Take a Bow (Leona Lewis song)

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"Take a Bow"
Song by Leona Lewis from the album Spirit
Recorded at The Record Plant, Hollywood, California
Genre
Length 3:54
Label
Writer
Producer
  • The Runaways
  • Sam Watters
  • Wayne Wilkins
  • Louis Biancaniello
  • Ryan "Alias" Tedder
Spirit track listing

"Take a Bow" is a song recorded by British singer Leona Lewis for her debut studio album Spirit (2007). It was written by Jordon Omley, Michael Mani, Wayne Wilkins, Louis Biancaniello and Ryan Tedder. Tedder explained that he wanted to create an edgy song for Lewis so that it would not be boring or predictable. A Contemporary R&B and urban song, the lyrics focus the failure of a relationship. Its composition features an Ebb and Flo groove and received several comparisons to "Cry Me a River" by Justin Timberlake. It garnered a positive response from music critics: most praised the production as unexpected and different but one felt it overshadowed Lewis' vocals. Upon the release of Spirit, the song debuted at number 97 on the UK Singles Chart due to strong digital download sales. Lewis performed "Take a Bow" at the Rock in Rio festival and on her 2010 concert tour, The Labyrinth.

Recording and production[edit]

"Take a Bow" was conceived during recording sessions for Lewis' debut studio album, Spirit, which was released in November 2007.[1][2] It was written by Jordon Omley, Michael Mani, Wayne Wilkins, Louis Biancaniello and Ryan Tedder, and was produced by The Runaways, Sam Watters, Wilkins, Biancaniello and Tedder.[2] The music production, keyboards and programming were carried out by Wilkins, Biancaniello and Tedder, while vocal production was helmed by Watters.[2] Lewis performs the lead vocals, and ReVaughn Brown performs background vocals.[2] "Take a Bow" was recorded and mixed by Biancaniello, Mani, Watters and Omley at The Record Plant, Hollywood, California.[2] As reported by Digital Spy, Tedder revealed that the types of songs that people expected to hear on Spirit, such as powerful vocal performance ballads, needed to be different and stand out rather than conventional, "if you're going to push that kind of music [these days] - big ballads and big songs - you have to be edgier; they can't be clean and polished."[3]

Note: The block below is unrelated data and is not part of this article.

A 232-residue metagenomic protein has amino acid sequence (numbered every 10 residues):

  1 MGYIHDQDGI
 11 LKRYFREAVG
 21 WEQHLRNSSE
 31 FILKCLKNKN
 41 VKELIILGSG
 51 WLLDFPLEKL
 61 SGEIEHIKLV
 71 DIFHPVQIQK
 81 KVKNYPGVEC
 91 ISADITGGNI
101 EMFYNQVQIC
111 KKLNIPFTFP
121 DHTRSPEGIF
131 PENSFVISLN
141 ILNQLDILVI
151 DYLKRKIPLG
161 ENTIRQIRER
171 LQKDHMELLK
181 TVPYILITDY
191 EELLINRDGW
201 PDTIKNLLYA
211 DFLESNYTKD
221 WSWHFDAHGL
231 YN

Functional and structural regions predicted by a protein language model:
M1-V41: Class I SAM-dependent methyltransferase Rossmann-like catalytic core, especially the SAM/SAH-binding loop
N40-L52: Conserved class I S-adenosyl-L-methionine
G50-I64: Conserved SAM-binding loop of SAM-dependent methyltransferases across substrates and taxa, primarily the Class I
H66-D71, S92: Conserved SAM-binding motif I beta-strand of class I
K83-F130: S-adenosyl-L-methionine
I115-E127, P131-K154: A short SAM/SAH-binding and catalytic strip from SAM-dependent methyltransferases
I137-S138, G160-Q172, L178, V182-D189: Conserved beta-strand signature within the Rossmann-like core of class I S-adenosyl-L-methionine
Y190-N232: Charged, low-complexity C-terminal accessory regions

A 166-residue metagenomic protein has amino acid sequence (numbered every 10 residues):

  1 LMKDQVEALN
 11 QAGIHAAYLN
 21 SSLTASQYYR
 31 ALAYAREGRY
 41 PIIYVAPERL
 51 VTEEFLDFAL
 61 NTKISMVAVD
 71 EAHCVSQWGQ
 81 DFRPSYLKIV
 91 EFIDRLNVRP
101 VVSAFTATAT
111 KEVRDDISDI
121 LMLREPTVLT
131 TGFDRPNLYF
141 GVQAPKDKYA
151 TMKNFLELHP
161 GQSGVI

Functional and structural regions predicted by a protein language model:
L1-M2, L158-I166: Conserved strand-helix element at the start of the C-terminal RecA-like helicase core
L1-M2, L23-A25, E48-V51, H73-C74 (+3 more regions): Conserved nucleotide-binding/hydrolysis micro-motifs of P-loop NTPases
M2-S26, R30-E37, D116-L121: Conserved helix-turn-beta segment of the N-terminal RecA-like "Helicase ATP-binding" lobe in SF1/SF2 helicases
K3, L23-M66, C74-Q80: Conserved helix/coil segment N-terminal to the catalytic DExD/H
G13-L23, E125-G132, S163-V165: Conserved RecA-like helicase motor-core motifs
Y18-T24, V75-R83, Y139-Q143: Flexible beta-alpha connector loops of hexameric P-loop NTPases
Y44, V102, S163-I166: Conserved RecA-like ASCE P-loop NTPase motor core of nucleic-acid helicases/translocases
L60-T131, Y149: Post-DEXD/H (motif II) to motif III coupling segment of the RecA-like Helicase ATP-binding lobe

Composition and critical reception[edit]

"Take a Bow" is a contemporary R&B and urban music song,[3][4] which lasts for a duration of 3:54, and appears as the sixth track on the standard and deluxe versions of the album.[1][5] On the North American track listing, the song appears as the eleventh track and last for a duration of 3:53.[6][7] Its instrumentation consists of "daring, machine-made" pan pipes, "melodramatic" synths, a piano and a guitar.[4][8][9] It features an Ebb and Flo groove,[10] and was composed in the key of A minor using common time at 70 beats per minute.[4] Lewis' vocal range spans over two octaves from low note of A3 to the high note of Eb6.[4] The song's opening lyrics are "The flowers are faded now, along with your letters."[4] Chad Grischow for IGN and Sarah Rodman for The Boston Globe compared the song's production to Justin Timberlake's song "Cry Me a River" (2002).[10][11] The lyrics of "Take A Bow" pertain to a failed relationship, which Nick Levine for Digital Spy described as "admirably stark."[3]

"Take a Bow" garnered a positive response from music critics. Nick Levine for Digital Spy described the track as "unexpected" due to its urban edge.[3] Sarah Rodman for The Boston Globe wrote it was a "contender" to be released as a single because of how it is a mix of "classic and au courant" music.[10] Linda McGee for RTE was complimentary of Lewis decision to experiment with the song instead of taking a "slushy ballad" approach and remaining in her comfort zone. She continued to write that it is for this reason that she is more suited to "the Beyoncé end of the market than the Mariah end."[12] Kitty Empire for The Guardian noted that all of the songs on Spirit are love songs, but only "Take a Bow" feels like it is from the 21st century.[8] Chad Grischow for IGN wrote that the "Take a Bow"'s production distracted from Lewis' vocal performance.[11]